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M. A. M.

From the August 1892 issue of The Christian Science Journal

KNOW thyself" is an aphorism that every Scientist should most religiously adopt as his own, and apply it to every day life. It is easy to see errors in others, but very hard to detect our own faults. Believing in Christian Science and learning its letter, does not suddenly wipe out all our error and personal mistakes, anymore than a sudden conversion of any man from a life of sin to a membership in some orthodox church at once changes him to a saint. One may belong to a church, and still possess considerable of old Adam. "Malicious animal magnetism is the sum total of all evil," and we are quite apt to be ful of it —often ignorantly. If we see it, we may at times feel like David when he cried out, "The sons of Zeruiah be too hard for me." This influence of evil constantly besets our way, and; we must "watch and pray lest we enter into temptation."

Many good Scientists seem to hold that this evil influence comes from without, and is the fault of others; that all the sickness in their families and all the evils that come upon them are due to the malicious thoughts of those about them. If they go among other Scientists who fail to agree with them, it is attributed solely to their malicious thought — they either cannot or will not see the Truth as we see it. If they lead in a meeting where matters do not run smoothly, it is, they think, the result of malicious thought in some person in the audience, which leads him to disagree and cause all the trouble.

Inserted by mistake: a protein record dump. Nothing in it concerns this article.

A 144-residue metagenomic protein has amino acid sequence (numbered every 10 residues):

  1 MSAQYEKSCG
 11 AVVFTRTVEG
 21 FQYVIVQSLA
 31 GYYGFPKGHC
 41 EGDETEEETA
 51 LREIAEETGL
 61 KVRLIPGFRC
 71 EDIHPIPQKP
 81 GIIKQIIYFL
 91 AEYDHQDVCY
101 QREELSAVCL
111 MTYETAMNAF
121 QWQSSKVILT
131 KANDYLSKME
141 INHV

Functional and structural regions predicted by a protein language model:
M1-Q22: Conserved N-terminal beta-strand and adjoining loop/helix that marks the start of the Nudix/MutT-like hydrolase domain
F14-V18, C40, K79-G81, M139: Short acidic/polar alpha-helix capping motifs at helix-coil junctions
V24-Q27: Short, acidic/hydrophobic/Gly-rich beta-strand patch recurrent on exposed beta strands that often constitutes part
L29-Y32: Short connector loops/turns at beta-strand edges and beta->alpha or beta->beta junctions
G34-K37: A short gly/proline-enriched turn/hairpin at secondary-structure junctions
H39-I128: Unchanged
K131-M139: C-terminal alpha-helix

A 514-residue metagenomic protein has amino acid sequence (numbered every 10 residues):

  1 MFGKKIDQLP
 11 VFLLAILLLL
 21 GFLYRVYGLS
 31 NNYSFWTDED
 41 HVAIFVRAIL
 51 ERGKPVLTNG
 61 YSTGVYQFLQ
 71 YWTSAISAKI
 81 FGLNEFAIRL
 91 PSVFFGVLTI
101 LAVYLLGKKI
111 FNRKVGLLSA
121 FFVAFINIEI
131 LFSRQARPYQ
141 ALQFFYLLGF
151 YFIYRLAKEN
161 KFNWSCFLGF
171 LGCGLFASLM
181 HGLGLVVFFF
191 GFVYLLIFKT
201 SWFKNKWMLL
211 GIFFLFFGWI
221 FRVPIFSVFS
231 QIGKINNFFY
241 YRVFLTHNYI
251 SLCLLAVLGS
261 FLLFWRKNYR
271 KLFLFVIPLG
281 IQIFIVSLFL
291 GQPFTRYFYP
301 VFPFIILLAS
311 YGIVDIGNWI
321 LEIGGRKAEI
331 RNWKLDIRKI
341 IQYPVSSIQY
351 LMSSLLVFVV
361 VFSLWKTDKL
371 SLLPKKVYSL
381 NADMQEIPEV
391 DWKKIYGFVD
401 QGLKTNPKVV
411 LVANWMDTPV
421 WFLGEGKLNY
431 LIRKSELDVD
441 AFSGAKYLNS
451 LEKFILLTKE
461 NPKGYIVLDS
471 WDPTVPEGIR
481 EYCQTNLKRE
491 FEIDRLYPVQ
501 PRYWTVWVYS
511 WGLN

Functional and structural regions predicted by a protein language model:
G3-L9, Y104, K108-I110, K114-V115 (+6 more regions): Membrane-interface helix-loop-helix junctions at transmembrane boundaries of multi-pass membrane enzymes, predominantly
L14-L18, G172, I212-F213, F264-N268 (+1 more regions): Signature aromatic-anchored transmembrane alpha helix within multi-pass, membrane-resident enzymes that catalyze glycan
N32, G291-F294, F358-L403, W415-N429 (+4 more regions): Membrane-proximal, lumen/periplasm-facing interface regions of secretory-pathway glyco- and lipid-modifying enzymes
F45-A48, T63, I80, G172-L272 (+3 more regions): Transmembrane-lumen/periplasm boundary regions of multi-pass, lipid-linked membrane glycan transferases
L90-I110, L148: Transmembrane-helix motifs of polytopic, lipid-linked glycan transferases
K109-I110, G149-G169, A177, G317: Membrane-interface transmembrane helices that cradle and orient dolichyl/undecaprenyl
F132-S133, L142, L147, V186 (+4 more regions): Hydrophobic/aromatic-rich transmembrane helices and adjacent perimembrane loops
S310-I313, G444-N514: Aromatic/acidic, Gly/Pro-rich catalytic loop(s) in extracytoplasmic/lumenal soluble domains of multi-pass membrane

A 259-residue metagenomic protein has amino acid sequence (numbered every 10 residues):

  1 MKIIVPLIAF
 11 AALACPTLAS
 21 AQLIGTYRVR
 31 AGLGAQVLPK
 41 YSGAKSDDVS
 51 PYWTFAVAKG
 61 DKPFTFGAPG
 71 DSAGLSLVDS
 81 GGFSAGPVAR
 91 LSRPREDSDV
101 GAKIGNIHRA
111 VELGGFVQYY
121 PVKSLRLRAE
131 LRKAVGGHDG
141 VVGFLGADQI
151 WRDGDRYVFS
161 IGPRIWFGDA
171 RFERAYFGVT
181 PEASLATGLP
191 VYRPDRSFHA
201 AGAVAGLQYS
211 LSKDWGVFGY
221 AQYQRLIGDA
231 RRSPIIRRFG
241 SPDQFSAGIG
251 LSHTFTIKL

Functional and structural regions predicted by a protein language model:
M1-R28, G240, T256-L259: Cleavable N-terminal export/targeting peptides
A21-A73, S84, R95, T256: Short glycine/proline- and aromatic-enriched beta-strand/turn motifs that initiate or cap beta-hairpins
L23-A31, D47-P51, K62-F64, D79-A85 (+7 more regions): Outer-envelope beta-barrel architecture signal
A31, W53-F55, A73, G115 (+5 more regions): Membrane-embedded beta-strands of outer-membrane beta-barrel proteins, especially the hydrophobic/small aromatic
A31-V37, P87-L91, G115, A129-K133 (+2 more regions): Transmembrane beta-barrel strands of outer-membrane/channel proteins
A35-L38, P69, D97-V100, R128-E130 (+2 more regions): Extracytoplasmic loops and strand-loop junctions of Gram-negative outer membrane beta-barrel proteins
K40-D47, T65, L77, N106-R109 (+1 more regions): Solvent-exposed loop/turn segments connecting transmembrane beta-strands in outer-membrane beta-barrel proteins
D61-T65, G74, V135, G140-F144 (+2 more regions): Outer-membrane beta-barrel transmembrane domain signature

Now is it not possible — nay, quite probable — that it is sometimes "I" who is at fault? May it not be my own malicious animal magnetism (it may be the kind that is ignorant of self) which is causing at least part of the trouble? Shall we take the position that we are always right, and that those who disagree with us are always wrong? May it not be somewhat our own ignorant and wilful self that renders the meetings, as also our friendly and business relations, inharmonious? Do we possess that spirit of meekness which Jesus called "blessed," and which he declared should "inherit the earth"?

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